Poor coding standards?...

                My first project is open-source and it has even worse coding standards...

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                • #18
                  Originally posted by Spooktra View Post

                  The OSS crowd really needs to get the're collective heads out of their asses.
                  Shhhh! I hear trolls. Among the hundred other things you forgot to mention in your screed is that MS has jumped on the OS bandwagon. Don't forget it was ether Bill or Paul that said "You can't compete with free".

                  While it would probably be better than any of the existing OS NLEs and more open source is always a good thing, as some one that needs to get real work done I wouldn't move to LW from resolve even if LW was open source.


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                  • #19
                    Originally posted by Spooktra View Post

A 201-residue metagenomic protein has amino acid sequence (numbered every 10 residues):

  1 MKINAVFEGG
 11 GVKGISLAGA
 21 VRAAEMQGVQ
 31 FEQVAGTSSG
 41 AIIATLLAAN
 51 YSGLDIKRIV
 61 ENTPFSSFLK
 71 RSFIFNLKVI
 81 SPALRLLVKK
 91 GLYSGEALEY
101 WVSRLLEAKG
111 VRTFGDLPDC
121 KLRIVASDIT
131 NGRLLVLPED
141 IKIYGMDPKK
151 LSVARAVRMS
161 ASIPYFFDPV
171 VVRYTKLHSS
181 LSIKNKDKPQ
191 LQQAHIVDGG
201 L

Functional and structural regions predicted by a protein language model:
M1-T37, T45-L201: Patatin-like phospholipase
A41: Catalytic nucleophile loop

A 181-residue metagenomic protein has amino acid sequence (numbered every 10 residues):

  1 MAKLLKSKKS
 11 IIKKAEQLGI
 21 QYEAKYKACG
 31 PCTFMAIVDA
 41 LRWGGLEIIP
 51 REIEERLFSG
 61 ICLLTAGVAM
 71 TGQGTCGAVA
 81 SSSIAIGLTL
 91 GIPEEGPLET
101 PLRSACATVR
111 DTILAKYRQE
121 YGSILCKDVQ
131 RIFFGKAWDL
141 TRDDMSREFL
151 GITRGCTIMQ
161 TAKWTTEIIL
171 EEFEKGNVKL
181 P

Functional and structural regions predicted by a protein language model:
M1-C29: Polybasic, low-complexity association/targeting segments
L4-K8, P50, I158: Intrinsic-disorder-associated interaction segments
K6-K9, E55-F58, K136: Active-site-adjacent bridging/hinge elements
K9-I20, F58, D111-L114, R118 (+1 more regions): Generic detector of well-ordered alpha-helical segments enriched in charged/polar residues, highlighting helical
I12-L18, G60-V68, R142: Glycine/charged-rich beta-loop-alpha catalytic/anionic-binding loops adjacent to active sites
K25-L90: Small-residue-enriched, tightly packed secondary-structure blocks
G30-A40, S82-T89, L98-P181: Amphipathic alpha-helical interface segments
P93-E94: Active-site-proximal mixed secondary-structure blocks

The OSS crowd really needs to get the're collective heads out of their asses.
                    What a narrow minded ignorant.

                    https://fund.blender.org/

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                    • #20
                      And here, folks, is why stuff doesn't get open sourced: sloppy coding practices lead to messy code where no one can be sure putting it up in the open doesn't expose you to patent infringement, license violations and such.
                      That is why we don't have more open source stuff, not because companies are evil.